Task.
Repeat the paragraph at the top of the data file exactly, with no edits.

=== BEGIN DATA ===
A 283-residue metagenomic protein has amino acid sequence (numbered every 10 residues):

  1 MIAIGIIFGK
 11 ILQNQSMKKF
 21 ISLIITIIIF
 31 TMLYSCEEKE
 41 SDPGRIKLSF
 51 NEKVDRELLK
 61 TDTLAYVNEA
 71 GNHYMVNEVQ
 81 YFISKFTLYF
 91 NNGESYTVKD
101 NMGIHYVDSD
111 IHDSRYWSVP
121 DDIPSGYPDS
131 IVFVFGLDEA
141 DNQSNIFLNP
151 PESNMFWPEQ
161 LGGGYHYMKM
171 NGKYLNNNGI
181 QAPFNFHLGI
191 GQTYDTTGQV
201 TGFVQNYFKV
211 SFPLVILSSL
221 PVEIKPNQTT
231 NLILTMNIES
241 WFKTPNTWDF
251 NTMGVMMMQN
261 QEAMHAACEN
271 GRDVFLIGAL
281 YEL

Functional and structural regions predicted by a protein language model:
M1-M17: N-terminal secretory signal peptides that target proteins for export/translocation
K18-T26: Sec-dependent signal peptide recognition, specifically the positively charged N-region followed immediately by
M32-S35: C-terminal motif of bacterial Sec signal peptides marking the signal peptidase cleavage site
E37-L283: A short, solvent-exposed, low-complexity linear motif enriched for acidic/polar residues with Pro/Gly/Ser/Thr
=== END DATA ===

A 283-residue metagenomic protein has amino acid sequence (numbered every 10 residues):